New York Magazine

Skip to content, or skip to search.

Skip to content, or skip to search.

William Brewer on Cases That Can Make or Break Corporate America

ShareThis

Over the past 25 years, New York powerhouse litigation boutique Bickel & Brewer has earned a reputation as the go-to firm in cases where a company simply cannot afford to lose. And these days, when the gloomy economic climate means a growing number of businesses are facing “bet- the-company” lawsuits where defeat can mean shutting the doors for good, Bickel & Brewer is in higher demand than ever before.

“Right now, there’s a seemingly endless supply of businesses facing situations that require legal representation in which, if they don’t get the financial situation worked out or don’t get those supply lines open or don’t get the burden off their back, it will so impact them—that they’ll likely be out of business,” says William A. Brewer III, one of the firm’s founding partners. “We’re built for these kinds of disputes.”

Indeed, it’s fortunate for the firm’s loyal roster of major clients that Bickel & Brewer thrives in high-stakes situations. With a number of highly unusual features—from its own in-house team of former FBI investigators and business specialists who assist in litigating complex civil matters to skilled librarians and paralegals who are experts at organizing and retrieving millions of bits of information critical to a case—the firm was designed to give its clients every possible litigation advantage. On major cases, Bickel & Brewer assigns a group of its lawyers to play the role of opposing counsel and try and pull apart the firm’s position. These legal scrimmages are so sophisticated that, long before trial, Bickel & Brewer has shored up any weaknesses in its cases and often has a much better understanding of its opponents’ positions than they do.

“There is only one purpose for Bickel & Brewer, and that is to represent clients in their most important legal issues,” Brewer explains. “And in these days and times, those issues tend to abound for many clients.” For example, in May, the firm landed a $14.7 million verdict (reduced in an amended judgment to $9.1 million) in a breach of contract case in federal court in Kansas involving a residential real estate project in which the jury found that two of the partners wrongfully terminated an agreement and continued the project on their own. The firm is also representing FLIR and Indigo Systems against Raytheon in a trade secrets claim involving infrared camera technology, and has prevailed on several claims so far in federal court in Texas, while other claims are pending.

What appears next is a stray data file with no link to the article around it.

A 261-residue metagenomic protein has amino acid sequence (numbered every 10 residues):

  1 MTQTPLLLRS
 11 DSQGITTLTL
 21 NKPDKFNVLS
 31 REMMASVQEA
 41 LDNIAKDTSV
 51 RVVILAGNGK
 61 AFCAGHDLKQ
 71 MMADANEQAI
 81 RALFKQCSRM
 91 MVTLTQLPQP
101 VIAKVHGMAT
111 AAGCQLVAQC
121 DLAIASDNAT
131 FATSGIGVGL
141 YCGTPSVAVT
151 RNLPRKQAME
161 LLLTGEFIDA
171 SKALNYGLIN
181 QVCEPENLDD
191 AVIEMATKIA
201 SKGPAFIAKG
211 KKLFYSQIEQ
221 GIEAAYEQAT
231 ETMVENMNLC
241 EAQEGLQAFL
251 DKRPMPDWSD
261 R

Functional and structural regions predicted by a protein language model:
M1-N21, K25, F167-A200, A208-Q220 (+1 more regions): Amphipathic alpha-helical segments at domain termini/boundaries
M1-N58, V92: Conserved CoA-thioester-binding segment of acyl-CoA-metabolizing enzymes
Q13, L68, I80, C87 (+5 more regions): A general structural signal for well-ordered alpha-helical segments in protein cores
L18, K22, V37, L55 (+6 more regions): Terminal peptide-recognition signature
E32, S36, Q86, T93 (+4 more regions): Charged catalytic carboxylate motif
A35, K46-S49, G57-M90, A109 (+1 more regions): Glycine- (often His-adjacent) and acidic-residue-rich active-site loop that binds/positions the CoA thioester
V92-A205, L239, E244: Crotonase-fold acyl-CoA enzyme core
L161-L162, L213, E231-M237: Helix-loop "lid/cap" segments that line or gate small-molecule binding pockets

“Right now, there’s a seemingly endless supply of businesses facing situations that require legal representation.”

These days, so many of these types of cases are rolling through the doors, that the firm—which includes about 40 attorneys—can’t and doesn’t want to take them all, says Brewer, who recently completed an arbitration hearing in California, in which the firm represents the owners of California luxury resort Four Seasons Aviara in a high-profile lawsuit. The suit claims the Four Seasons management company failed to run the resort in a cost-effective and efficient manner even after the economy took a downturn and hotel occupancy rates plummeted nationwide. (The case is in arbitration and the parties cannot comment on specifics.) For one thing, the firm’s no-stone-unturned approach is not inexpensive—anything less is simply unacceptable, Brewer says, especially in bet-the-company litigation. “Can you do that on every case a business has? Of course not,” he says. “You can’t do it on a hundred-thousand-dollar case, or maybe even on a million-dollar case. But when you’re talking about these big cases, you had better do it.”

Although the firm is best known for its top-quality legal services, there’s something else that sets Bickel & Brewer apart: deeply passionate devotion to public service. Its Future Leaders Program targets talented school kids from economically disadvantaged parts of Dallas, and provides intensive academic and leadership training from fifth grade through high school. The Future Leaders Program grew out of another of initiative, the Bickel & Brewer Storefront, a community law office it established in 1995 in the inner city in Dallas to provide free or sliding scale civil legal services to low-income clients (any fees it receives are funneled back into the Bickel & Brewer Foundation, which funds the firm’s many public service initiatives.) Four years ago, in recognition that many in the Latino community cannot find affordable high-quality legal assistance—the firm launched the Bickel & Brewer Latino Institute for Human Rights at New York University Law School. It provides free tuition to two students per year, funds their summer public-interest jobs, and pays their salary for the first two years after they graduate while they do public service work in the Latino community.

Applying the same winning approach and sophisticated resources, the firm has championed a number important social causes, including winning the right for wheelchair athletes to compete and win prizes in the New York City marathon. Bickel & Brewer is in ongoing litigation against the City of Farmers Branch, Texas, which has passed several ordinances seeking to discourage immigrants from moving there. And the firm prevailed in July in a pro bono case claiming that the City of Irving, Texas, was violating the federal Voting Rights Act in order to keep minorities out of political office. “We’ve been blessed,” says Brewer, “and I and my partners feel that whenever we can, we should make ourselves available to help people who need it.”


Advertising
Current Issue
Subscribe to New York
Subscribe

Give a Gift

Advertising